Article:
Your standard would be very tough to apply fairly. If there were suddenly a public transcript of all the thoughts that ran through our heads on our worst days, we’d have trouble finding anyone we’d want to work with—including ourselves.

You refer to “tragically inflammatory statements”—as if Mel had said this stuff while addressing the U.N. You take words that were sputtered in the back of a police car and link them to “escalating tensions in the world.” That’s inflammatory. And the phrases in your letter are the ones long used to inflame: “standing up against; times in history; how much is at stake; cannot stand idly by.”

There is anti-Semitic violence in the world—and there is Mel Gibson. They are two very different things.

For God’s sake, Ari, Mel hasn’t said, “Forget about it!” He’s owned what he did, called it reprehensible, apologized, said he wants to understand the dark places those words came from, has gone into rehab, and hit his saddest rock-bottom—right in front of the whole world. He’s hardly getting away with anything.

When you do forgive Mel, you’ll be in the good company of many Jewish leaders, and if you wonder why so many have been willing to forgive him, consider that Jews, having been profoundly victimized by intolerance, know the value of tolerance.

We all have our prejudices, our bigotry, and our zealotry. It’s all in all of us. We’re built of the same ingredients, just different recipes. Accepting that truth can help us feel compassion for Mel and his family, right now when they need it. But I understand you’re still angry. I truly do. The whole thing will pass, and I’m sure you won’t be going through your client list identifying the ones who’ve said hateful things, abusive things, racist things—and asking the industry to stop working with them too.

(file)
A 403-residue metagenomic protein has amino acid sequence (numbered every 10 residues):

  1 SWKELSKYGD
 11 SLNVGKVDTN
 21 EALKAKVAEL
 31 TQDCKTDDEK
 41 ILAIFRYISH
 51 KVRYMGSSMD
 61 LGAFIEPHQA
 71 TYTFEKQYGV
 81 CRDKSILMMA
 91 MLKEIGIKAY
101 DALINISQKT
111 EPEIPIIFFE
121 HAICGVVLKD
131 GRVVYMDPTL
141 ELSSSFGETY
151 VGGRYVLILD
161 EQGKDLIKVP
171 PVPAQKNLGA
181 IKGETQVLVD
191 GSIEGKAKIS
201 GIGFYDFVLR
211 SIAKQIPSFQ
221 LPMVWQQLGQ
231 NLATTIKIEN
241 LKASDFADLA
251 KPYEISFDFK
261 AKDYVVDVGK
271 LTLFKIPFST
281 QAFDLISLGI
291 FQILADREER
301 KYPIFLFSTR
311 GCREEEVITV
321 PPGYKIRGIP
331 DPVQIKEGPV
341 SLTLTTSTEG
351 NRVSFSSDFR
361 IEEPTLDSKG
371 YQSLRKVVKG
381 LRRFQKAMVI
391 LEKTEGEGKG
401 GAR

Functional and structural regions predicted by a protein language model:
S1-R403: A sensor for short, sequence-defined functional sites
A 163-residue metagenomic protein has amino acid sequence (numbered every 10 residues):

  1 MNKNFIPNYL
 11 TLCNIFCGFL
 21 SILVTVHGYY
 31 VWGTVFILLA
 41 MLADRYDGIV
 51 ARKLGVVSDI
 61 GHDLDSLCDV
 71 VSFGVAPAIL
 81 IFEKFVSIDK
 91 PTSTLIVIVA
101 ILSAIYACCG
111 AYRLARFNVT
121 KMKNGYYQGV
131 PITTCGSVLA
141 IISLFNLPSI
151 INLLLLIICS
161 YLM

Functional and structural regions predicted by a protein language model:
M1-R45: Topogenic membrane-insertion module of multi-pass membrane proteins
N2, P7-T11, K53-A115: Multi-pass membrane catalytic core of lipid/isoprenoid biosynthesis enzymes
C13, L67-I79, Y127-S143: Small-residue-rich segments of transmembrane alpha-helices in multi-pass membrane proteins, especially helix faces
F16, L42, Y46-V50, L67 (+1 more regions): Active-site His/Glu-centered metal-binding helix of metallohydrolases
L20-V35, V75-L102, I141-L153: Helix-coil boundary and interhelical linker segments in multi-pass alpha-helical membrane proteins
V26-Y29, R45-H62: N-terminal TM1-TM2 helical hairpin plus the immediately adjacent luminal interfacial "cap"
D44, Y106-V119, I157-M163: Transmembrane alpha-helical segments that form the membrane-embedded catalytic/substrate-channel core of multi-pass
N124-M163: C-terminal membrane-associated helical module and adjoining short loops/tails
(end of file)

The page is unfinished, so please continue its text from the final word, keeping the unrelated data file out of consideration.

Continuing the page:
You’re the one who boldly said “standing up against bigotry and racism is more important than money.” It’s a position that would be heroic—except for the hypocrisy. We all fall down. How quickly do we get up and make amends? That’s what endures.

—Gavin de Becker
Author of Bestselling Books about Violence and Words
Bar Mitzvah 1968, Graduated Hebrew School 1969
Never Been Really Drunk
Said Plenty of Regrettable Things When Sober

Wednesday, January 16, 2019

The Economist: War Is Peace

Two op-eds in this week’s Economist that are doubly interesting side by side. In one, the magazine claims that “America is not at war.” The other castigates Pakistan for impoverishing its people through military spending.

I guess one way of pretending that western military spending doesn’t impoverish westerners is to suggest the phenomenon exists only in exotic, faraway places like Pakistan. And another way is to pretend that America isn’t at war. Not in Afghanistan, not in Iraq, not in Syria, not in Yemen, not in Africa or anywhere else.

I don’t think the term “fake news” has a favorable heat-to-light ratio. But if “America is not at war” isn’t fake news, it’s hard to imagine what would be.

If Pravda had written during the Russia’s war in Afghanistan that the country wasn’t at war, it’s a safe bet the Economist would have been quick to denounce the notion as Orwellian propaganda. What should we call it when the claim comes from a western publication?